According to Janet Yellen, President Obama’s nominee to head the Federal Reserve, anyone who bought into the housing market in the years before it crashed in 2008 had “an exceptionally benign view of the underlying risks.”
But all the home buyers, mortgage brokers, and bankers who rode that housing bubble were not the only naive ones. Ms. Yellen points out that the Federal Reserve itself, which regulates the money supply and interest rates, was also “behind the curve.”
“We missed some of the risky developments that were unfolding,” she said, noting the Fed’s role in keeping interest rates too low for too long while Americans believed house prices were “on an ever-upward march.”
Her humility about the Fed’s misplaced optimism, even if in hindsight, will serve her well if the Senate confirms the Yale-trained economist as the first woman to head the world’s most powerful central bank.
The Fed’s many economists do not usually steer the American economy by dint of virtues such as humility. Yellen herself is better known for an excellence in data crunching than asking questions like why nearly 70 percent of people who defaulted on their mortgages between 1997 and 2006 lied on their original applications.
Yet virtue, or each person’s ability to make prudent and just choices, needs more attention from the Fed after the Great Recession.
The profound failure of character that helped cause the financial crisis – from “liar loans” to misleading assurances by mortgage brokers – will not be remedied alone by new rules on risk-taking or more diligence by regulators such as the Fed. Even the many federal watchdogs may still have an “overconfidence bias,” or the tendency to overestimate their effective oversight of the industry and its consumers.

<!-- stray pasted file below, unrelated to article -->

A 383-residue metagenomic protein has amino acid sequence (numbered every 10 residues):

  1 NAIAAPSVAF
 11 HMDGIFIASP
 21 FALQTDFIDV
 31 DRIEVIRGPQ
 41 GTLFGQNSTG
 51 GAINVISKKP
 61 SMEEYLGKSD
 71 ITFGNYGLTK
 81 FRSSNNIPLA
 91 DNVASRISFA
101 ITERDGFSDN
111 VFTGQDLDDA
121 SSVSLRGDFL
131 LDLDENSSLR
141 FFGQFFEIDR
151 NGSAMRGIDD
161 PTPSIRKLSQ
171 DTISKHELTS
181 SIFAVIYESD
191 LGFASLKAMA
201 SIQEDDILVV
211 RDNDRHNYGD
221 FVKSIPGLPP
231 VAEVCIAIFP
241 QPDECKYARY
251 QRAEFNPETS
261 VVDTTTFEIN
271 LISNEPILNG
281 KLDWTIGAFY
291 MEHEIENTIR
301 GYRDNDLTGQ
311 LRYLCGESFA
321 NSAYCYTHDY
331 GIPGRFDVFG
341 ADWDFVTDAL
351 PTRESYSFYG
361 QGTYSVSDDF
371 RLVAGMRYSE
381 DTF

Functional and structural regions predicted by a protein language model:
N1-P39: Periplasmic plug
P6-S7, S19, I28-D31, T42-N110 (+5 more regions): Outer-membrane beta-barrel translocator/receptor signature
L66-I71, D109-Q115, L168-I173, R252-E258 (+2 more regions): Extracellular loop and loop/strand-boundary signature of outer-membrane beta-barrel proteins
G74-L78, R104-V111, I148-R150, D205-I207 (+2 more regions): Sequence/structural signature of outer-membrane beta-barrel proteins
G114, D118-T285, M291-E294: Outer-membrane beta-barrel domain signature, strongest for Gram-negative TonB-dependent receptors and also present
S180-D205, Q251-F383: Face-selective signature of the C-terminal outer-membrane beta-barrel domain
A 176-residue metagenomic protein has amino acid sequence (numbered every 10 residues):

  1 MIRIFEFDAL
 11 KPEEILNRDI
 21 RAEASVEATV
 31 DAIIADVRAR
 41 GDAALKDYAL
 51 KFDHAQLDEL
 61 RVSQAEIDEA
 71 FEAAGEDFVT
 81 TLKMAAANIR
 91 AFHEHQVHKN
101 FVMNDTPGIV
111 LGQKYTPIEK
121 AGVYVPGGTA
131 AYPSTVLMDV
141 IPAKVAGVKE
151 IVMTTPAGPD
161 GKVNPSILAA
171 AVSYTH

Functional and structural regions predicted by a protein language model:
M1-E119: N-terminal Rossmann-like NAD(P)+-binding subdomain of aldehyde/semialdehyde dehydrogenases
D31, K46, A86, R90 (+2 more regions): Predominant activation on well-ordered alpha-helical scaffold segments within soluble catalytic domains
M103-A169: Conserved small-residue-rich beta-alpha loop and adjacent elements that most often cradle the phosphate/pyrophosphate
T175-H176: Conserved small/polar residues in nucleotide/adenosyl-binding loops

The outgoing Fed chief, Ben Bernanke, often says the aim of the new rules, such as the 2010 Dodd-Frank law aimed at reforming Wall Street, is to instill “market discipline.” That is code for having financial players bring such qualities as trust, caution, humility, foresight, and honesty to their dealings.
Such virtues were once ensured mainly by private stakeholders, such as bank depositors, shareholders, creditors, and borrowers. But with increased regulation, the financial industry and its clients may assume government will protect them from too much risk-taking or fraud. A corporate and consumer complacency, called “moral hazard,” could easily set in.
The Fed, as the top financial regulator, needs to find a balance between healthy, transparent competition in which players learn from their bad choices and a regulatory environment that prevents abuse and avoids financial meltdown.
During her Senate confirmation hearings, Yellen will likely be quizzed about her views on balancing the Fed’s twin challenges of boosting job creation and preventing high inflation. (She has a decent regard for achieving both.) She will also likely be asked to explain how fast the Fed will reel in the trillions of dollars it has pumped into the economy since 2008.
But lawmakers should also delve into what she has learned from the Great Recession about how a market economy can be better virtue-driven and not only data-driven.
Financial rules should take moral behavior into account. “Laws are always unsteady when unsupported by mores; mores are the only tough and durable power in a nation,” wrote Alexis de Tocqueville, the French observer of the United States.